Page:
## Digital Communications

###### Random Processes in Linear Systems Review Part 2

Output Autocorrelation Function Derivation (1/4)

1/19/15

Running Time: 6:57

Consider the continuous-time linear system with input random process X(t) and output random process Y(t).

We derive several different expressions for the autocorrelation function of the output random process depending on whether the input random process is wide-sense stationary, the system is time-invariant, and when both of these assumption are true simultaneously.

Output Autocorrelation Function Derivation (2/4)

1/19/15

Running Time: 7:20

In the first video of this series, a double-integral expression was derived that related the correlation function of the output random process to the autocorrelation function of the input random process and the (possibly time-varying) impulse response of the linear system.

This video simplifies the double-integral expression under two different assumptions: 1) The input random process is Wide Sense Stationary (WSS), and 2) The linear system is time-invariant (TI).

Output Autocorrelation Function Derivation (3/4)

1/19/15

Running Time: 8:40

The previous video in this series simplified the output autocorrelation function expression under two different assumptions: 1) The input random process is Wide Sense Stationary (WSS), and 2) The linear system is time-invariant (TI).

These assumptions were made one at a time.  This video assumes both these assumptions are true simultaneously and begins the derivation of the autocorrelation function output for WSS random process inputs to linear time-invariant (TI) systems.

Output Autocorrelation Function Derivation (4/4)

1/19/15

Running Time: 5:16

This video concludes the derivation of a compact expression for the output random process outcorrelation function.  We find that for wide-sense stationary (WSS) inputs to a linear time-invariant (TI) system, the final expression can be compactly written as a convolution operation.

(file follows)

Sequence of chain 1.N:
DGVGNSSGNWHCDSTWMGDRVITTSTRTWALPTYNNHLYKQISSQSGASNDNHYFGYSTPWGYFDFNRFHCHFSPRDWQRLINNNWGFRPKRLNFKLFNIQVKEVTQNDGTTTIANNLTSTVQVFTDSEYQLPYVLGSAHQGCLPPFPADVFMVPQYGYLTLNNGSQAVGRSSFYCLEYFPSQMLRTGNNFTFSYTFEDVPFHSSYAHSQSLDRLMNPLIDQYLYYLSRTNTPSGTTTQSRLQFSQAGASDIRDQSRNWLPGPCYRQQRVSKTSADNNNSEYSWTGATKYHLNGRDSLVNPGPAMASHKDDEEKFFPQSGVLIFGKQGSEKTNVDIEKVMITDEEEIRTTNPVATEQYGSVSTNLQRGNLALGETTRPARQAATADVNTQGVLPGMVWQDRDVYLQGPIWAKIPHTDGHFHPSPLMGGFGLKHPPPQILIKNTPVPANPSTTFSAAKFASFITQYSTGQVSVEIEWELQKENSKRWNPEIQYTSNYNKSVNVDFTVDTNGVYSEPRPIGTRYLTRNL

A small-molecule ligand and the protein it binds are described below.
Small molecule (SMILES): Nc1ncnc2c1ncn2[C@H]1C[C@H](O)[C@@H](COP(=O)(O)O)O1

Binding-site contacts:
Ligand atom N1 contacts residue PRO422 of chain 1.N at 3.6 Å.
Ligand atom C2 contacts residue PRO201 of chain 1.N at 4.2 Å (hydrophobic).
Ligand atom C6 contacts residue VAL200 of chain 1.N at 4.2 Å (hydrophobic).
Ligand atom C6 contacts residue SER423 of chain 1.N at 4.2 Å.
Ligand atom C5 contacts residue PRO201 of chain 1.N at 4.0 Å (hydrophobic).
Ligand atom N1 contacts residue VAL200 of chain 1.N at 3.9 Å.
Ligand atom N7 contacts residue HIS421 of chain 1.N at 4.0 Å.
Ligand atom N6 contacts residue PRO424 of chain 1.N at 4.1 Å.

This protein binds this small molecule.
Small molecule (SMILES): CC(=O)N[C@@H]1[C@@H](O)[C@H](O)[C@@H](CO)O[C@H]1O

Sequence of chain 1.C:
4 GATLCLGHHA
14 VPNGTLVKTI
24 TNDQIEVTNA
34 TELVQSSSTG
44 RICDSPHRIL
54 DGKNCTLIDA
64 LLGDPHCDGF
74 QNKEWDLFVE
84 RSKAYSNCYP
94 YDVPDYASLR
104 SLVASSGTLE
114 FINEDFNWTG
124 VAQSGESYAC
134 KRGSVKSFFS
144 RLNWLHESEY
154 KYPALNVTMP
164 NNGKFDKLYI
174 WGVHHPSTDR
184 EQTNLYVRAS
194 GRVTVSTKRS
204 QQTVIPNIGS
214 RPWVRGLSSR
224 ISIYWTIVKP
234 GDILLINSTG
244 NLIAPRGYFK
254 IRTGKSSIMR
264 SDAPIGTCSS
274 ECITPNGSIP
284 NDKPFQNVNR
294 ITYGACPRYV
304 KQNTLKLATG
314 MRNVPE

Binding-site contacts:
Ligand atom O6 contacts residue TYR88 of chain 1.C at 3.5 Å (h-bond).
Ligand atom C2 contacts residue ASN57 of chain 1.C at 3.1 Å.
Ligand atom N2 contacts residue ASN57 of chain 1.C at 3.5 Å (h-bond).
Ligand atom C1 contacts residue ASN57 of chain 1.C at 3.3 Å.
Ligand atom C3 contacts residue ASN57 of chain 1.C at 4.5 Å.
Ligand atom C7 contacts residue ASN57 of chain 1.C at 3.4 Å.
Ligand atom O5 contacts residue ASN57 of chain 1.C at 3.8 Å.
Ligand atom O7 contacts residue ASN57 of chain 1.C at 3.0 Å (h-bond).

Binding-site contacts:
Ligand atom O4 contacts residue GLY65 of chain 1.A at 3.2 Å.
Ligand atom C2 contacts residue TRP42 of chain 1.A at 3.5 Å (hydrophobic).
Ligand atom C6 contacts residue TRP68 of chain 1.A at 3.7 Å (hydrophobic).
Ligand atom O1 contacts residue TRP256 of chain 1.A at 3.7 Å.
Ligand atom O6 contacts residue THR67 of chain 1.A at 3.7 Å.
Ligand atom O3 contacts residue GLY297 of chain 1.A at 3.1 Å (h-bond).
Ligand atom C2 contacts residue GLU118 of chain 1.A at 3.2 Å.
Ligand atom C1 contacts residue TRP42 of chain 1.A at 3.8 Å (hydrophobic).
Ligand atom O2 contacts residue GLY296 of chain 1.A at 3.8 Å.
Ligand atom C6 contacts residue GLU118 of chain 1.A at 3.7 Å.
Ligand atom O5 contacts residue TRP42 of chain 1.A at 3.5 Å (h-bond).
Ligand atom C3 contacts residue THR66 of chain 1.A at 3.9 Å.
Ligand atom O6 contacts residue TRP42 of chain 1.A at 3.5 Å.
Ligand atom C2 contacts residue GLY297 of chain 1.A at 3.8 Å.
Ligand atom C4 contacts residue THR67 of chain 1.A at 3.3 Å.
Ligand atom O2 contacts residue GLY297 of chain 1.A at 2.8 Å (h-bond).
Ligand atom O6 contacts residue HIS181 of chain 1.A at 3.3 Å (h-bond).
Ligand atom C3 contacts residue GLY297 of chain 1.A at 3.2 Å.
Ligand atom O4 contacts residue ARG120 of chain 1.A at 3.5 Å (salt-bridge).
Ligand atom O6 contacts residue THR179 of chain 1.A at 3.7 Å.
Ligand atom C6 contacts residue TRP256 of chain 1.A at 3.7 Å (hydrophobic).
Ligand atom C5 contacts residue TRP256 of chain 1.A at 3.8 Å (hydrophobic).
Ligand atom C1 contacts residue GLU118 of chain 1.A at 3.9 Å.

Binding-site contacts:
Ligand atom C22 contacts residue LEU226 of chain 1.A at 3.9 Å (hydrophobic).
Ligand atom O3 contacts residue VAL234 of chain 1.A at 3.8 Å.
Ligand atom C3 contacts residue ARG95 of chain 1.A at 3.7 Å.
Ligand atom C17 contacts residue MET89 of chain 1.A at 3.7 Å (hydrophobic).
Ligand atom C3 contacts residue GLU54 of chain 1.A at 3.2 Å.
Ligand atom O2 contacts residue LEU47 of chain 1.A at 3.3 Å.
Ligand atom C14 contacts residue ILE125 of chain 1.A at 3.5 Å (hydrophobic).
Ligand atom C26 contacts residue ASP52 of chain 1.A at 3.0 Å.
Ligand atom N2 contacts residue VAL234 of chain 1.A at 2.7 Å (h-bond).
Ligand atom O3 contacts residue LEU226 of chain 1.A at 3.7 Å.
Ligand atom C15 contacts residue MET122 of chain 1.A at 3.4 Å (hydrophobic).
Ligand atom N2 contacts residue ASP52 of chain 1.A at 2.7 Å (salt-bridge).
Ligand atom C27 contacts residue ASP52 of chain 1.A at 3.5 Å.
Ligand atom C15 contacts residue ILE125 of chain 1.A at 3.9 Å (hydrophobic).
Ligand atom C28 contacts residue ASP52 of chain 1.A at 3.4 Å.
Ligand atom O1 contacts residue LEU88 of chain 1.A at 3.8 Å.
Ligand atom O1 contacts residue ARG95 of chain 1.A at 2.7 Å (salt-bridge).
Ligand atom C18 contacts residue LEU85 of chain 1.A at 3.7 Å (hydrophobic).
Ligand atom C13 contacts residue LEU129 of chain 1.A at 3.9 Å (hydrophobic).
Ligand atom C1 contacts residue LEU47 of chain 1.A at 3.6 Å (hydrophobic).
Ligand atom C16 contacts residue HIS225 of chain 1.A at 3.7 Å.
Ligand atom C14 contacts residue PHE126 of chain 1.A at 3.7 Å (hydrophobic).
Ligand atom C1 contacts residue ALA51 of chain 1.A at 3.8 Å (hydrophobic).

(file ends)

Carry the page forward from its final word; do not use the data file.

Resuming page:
Linear System Output Random Process Power

1/22/15

Running Time: 4:15

The 4-video series "Output Autocorrelation Function Derivation" developed a compact expression for computing the autocorrelation function of the random process as output/filtered by a linear system.

This previously developed equation allows the autocorrelation function to be computed for all time tau.

Often, we are just interested in computing the power of the output random process.  For the case of time-invariant systems with WSS random process input, this computation is much simpler.

This video shows that computing the output power for this special case requires the computation of just one simple integral.

Equivalent Input/Output Equations For Discrete Time Random Processes

1/24/15

Running Time: 7:43

The previous videos in this playlist derived different expressions relating the mean function and autocorrelation of a continuous-time random process to the mean function and autocorrelation function of a random process after being filtered by a linear system.

Similar equations can be derived for discrete-time linear systems.  This video summarizes these different input/output relationships for discrete-time linear systems.

Gaussian Random Process Input/Output Relationship

1/23/15

Running Time: 13:56

It's "well known" that when a Gaussian random process is input to a linear system, the output is also a Gaussian random process.

This video formally proves this result for a stable discrete-time linear system with a 2nd order Gaussian random process input.  The key steps in this proof are:

1) Since the system is stable and the input is a 2nd order process, the output random process Y(k) is well-defined, and for any arbitrary time in the limit is equal in a mean-square sense to a finite sum of Gaussian random variables.  We denote this finite summation of Gaussian random variables as YN(k).

2) Since the output random process is MS convergent to YN(k), it is also convergent in distribution.  This allows us to solve for the distribution of Y(k) by taking the limit of the distribution of YN(k).  By taking this limit we find that Y(k) has a Gaussian distribution as desired.